### Abstract

Quantum dynamics can be simulated on a quantum computer by exponentiating elementary terms from the Hamiltonian in a sequential manner. However, such an implementation of Trotter steps has gate complexity depending on the total Hamiltonian term number, comparing unfavorably to algorithms using more advanced techniques. We develop methods to perform faster Trotter steps with complexity sublinear in the number of terms. We achieve this for a class of Hamiltonians whose interaction strength decays with distance according to power law. Our methods include one based on a recursive block encoding and one based on an average-cost simulation, overcoming the normalization-factor barrier of these advanced quantum simulation techniques. We also realize faster Trotter steps when certain blocks of Hamiltonian coefficients have low rank. Combining with a tighter error analysis, we show that it suffices to use $\left(\eta^{1/3}n^{1/3}+\frac{n^{2/3}}{\eta^{2/3}}\right)n^{1+o(1)}$ gates to simulate uniform electron gas with $n$ spin orbitals and $\eta$ electrons in second quantization in real space, asymptotically improving over the best previous work. We obtain an analogous result when the external potential of nuclei is introduced under the Born-Oppenheimer approximation. We prove a circuit lower bound when the Hamiltonian coefficients take a continuum range of values, showing that generic $n$-qubit $2$-local Hamiltonians with commuting terms require at least $\Omega(n^2)$ gates to evolve with accuracy $\epsilon=\Omega(1/poly(n))$ for time $t=\Omega(\epsilon)$. Our proof is based on a gate-efficient reduction from the approximate synthesis of diagonal unitaries within the Hamming weight-$2$ subspace, which may be of independent interest. Our result thus suggests the use of Hamiltonian structural properties as both necessary and sufficient to implement Trotter steps with lower gate complexity.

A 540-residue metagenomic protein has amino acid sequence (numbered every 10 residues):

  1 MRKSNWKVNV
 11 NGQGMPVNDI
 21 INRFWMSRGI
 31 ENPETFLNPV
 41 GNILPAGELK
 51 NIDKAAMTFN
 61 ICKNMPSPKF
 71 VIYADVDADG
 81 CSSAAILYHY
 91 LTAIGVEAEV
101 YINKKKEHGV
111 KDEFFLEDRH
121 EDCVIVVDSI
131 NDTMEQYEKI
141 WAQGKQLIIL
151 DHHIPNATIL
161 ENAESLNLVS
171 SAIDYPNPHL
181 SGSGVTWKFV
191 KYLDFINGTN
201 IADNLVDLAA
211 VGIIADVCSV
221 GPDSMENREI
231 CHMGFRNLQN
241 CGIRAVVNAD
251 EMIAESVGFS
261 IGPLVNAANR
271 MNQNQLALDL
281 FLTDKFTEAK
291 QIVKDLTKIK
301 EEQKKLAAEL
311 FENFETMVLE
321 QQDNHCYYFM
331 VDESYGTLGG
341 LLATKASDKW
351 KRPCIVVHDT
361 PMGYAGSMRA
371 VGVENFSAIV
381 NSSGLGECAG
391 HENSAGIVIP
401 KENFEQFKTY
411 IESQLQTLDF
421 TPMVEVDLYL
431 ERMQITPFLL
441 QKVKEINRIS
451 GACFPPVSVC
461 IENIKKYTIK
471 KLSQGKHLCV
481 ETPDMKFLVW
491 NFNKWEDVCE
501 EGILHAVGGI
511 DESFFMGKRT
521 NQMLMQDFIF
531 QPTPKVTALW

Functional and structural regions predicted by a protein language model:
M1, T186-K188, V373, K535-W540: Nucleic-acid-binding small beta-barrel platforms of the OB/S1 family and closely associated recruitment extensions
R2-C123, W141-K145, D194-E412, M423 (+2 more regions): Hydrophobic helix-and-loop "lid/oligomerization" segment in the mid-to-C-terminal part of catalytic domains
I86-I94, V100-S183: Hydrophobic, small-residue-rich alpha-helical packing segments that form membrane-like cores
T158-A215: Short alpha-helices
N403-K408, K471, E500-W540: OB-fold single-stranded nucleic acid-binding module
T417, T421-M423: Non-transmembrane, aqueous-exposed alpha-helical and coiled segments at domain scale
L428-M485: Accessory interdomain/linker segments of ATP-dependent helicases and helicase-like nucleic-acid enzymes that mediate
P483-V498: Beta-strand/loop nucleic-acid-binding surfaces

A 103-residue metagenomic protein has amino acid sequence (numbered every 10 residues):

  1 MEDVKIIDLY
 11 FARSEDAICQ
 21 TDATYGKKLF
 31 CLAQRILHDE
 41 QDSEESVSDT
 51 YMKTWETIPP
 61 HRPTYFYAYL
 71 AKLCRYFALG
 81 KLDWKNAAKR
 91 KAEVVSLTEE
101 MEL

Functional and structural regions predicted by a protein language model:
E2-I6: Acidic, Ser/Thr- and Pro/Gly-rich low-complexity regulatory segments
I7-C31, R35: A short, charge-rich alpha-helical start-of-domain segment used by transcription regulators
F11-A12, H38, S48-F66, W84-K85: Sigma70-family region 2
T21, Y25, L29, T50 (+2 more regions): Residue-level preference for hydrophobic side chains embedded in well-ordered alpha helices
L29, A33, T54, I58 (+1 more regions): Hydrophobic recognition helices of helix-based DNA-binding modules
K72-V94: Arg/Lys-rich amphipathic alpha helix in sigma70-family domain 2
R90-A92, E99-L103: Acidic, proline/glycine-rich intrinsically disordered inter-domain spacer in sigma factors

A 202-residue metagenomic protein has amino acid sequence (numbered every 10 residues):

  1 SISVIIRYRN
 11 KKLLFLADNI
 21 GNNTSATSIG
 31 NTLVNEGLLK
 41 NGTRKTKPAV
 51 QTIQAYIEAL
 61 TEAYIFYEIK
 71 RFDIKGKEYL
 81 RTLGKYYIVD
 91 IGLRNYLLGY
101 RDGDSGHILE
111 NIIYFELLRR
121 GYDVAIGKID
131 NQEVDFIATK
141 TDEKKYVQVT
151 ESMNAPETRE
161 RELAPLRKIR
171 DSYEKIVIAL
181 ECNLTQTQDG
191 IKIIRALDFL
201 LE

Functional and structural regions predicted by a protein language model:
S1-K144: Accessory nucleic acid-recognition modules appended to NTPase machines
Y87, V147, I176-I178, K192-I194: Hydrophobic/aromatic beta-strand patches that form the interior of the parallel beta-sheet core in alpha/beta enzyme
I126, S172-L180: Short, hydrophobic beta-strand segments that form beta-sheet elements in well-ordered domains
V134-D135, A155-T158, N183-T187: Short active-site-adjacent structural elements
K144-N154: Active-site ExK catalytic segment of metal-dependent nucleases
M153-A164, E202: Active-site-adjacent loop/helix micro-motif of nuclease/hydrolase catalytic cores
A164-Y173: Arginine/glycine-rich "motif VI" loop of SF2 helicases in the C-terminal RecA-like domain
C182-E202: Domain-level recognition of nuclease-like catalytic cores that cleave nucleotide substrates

Location

Institute of Physics, Chinese Academy of Sciences, Beijing 100190, China (online event)

###### Senior Researcher

I work on quantum algorithms for simulating Hamiltonian dynamics. I am particularly interested in the design, analysis, implementation, and application of quantum simulation.